Thoughts: I can sum up The Amazing Spider-Man as follows: it is great for one watch, and I mean that in both senses of the phrase. Viewed after the initial, I'd say that the film would suffer under its surprisingly extended runtime (135min plus!) due to a honest to goodness lack of depth in its characters, its fairly tame and uninvolved villain, and its general reliance on snark. That said, the second sense is certainly clear in that it really is great for one watch, boasting impressive (but limited, sparse and fairly short) fight sequences, some genuinely thrilling and moving moments, and some fun dialogue and fairly sturdy performances.
Peter Parker (Andrew Garfield) is a geeky student whose parents disappeared when he was a child. Left to be raised by his Aunt May (Sally Field) and Uncle Ben (Martin Sheen, having a great time), he pines for fellow peer Gwen Stacy (Emma Stone, OH YEAH!) and then gets all bit like by a radioactive spider. He then becomes Spider-Man, and his Uncle dies, and he learns about responsibility, and he fights The Lizard (Rhys Ifans) blah blah blah. You know the drill.
So yeah. It's good to see a Spidey fight like Spidey, yknow. That was a kicker in and of itself. He bounces around, slides, dips and dives, using his web-shooters almost all the time. Plus we get the '90s punk-rock "spaghetti" web, my favourite kind from the comics. Andrew Garfield and Emma Stone have pretty good chemistry I must say, and Garfield does a great Peter Parker: full of tics and little nuances. It's never boring, really, but I'm guessing it'd get kinda grating after a while on subsequent viewings. I recall a lot of reviewers saying that this particular portrayal of young Peter is produced as kind of an asshole, and I agree. But unlike them, I don't think that's a bad thing. He's a teen, for one, so emotional selfishness is pretty much what goes on, for the most part. Couple this with the geek outcast mentality (which I know all too well) and being used as punching bag every other day, and having your parents effectively ditch you at adolescence- well, I can see why he's an asshole. Then give that kid superpowers. See where I'm going? So yeah, not a problem for me.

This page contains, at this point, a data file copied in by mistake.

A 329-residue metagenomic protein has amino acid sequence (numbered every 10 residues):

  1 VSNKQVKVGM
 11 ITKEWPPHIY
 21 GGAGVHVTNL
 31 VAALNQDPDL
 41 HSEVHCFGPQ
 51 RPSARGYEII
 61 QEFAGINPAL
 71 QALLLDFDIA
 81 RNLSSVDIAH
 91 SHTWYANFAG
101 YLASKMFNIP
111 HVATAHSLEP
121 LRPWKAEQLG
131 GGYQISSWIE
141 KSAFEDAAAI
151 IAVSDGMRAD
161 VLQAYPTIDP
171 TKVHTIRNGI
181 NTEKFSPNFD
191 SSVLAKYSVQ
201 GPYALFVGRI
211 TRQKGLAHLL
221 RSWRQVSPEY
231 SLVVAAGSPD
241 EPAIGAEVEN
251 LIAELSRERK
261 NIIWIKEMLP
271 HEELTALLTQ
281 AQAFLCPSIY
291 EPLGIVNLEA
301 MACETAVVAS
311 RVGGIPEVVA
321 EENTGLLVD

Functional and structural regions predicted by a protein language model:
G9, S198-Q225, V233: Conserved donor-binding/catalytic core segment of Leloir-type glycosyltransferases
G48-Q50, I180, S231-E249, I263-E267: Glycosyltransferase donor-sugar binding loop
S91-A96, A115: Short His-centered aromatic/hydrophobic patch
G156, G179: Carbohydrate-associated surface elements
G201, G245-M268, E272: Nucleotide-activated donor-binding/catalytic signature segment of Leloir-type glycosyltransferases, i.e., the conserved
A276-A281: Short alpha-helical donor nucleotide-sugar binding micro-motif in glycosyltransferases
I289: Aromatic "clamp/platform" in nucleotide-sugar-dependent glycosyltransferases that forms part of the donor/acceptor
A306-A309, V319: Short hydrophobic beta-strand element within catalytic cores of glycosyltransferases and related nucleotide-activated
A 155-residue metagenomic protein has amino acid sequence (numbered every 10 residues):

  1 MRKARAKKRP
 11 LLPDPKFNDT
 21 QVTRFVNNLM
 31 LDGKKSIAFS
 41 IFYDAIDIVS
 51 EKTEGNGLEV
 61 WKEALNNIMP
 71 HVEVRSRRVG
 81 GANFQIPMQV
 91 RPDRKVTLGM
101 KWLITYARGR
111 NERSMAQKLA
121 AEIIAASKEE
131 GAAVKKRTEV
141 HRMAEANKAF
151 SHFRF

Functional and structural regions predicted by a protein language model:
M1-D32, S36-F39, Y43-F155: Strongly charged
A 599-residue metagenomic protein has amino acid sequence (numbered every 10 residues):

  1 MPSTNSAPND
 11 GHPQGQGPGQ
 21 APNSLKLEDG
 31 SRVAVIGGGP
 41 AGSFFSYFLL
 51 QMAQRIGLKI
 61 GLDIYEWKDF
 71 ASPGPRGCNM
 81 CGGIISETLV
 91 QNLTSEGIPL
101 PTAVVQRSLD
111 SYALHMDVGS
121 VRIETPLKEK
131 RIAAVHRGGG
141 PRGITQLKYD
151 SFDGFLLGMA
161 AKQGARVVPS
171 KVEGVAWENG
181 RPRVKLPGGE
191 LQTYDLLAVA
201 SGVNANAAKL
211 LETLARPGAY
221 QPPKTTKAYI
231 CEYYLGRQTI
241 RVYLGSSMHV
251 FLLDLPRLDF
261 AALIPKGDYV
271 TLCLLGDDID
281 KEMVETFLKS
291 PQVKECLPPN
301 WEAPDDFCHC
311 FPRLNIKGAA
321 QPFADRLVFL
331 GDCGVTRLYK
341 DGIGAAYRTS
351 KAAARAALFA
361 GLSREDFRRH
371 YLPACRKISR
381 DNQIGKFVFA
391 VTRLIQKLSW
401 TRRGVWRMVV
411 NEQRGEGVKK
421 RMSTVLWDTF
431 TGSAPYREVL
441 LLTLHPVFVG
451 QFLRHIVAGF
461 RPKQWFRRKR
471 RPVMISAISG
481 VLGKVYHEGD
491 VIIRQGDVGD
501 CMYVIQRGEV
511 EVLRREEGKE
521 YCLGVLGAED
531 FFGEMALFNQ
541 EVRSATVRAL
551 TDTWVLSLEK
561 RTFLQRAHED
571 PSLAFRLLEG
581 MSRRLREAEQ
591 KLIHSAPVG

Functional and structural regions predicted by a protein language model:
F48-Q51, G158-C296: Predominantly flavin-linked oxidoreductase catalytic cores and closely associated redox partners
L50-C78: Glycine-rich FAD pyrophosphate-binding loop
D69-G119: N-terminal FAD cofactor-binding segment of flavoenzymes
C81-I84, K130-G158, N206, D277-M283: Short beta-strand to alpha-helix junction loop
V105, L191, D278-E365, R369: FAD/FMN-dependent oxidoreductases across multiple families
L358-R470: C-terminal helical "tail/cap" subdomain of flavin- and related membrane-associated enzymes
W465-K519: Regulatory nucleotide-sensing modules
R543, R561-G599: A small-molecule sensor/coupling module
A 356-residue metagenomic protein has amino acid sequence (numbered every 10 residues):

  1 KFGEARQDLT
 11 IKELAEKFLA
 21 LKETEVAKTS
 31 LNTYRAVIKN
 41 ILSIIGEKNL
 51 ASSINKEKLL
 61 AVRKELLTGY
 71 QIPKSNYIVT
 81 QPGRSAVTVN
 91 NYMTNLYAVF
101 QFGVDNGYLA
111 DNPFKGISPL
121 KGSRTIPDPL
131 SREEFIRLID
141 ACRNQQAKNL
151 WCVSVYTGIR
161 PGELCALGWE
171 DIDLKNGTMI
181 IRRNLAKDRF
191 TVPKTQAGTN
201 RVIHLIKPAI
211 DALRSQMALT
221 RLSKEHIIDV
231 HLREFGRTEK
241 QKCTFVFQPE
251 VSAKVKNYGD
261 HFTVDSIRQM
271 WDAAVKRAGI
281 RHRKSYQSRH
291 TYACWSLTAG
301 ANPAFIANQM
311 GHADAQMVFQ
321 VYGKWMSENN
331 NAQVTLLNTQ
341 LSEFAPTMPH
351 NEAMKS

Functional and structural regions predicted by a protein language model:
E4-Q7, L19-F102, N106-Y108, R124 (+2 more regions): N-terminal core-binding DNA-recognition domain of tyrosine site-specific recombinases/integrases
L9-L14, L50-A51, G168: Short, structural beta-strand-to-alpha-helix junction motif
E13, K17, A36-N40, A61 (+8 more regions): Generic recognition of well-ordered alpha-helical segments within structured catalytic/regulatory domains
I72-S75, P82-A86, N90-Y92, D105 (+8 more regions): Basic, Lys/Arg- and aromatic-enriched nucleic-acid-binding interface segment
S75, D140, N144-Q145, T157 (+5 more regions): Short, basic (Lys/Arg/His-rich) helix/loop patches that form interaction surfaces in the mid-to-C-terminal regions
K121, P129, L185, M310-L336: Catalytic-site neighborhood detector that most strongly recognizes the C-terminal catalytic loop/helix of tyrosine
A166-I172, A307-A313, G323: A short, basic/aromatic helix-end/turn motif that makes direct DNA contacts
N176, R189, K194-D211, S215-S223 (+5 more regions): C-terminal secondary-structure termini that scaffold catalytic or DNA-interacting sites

But then again, the whole movie really is all flash, no fire. The villain, Doc Curt Connors, seems to be tied in almost as an afterthought. Sure, his arc is closely related, but it just feels... all out of place. At least the original trilogy felt more connected, with more at stake. Its almost like this cat (lizard) just gets into the mode for the hell of it. And to be damn honest- and this hurts me, really- Rhys Ifans does not give a good performance here. I don't know if its the script, or him, or what, but its just flat and uninspired. Ah well.
Regardless, the film is pretty enough and fun enough for a single viewing. Be wary of a blind purchase though, in my opinion.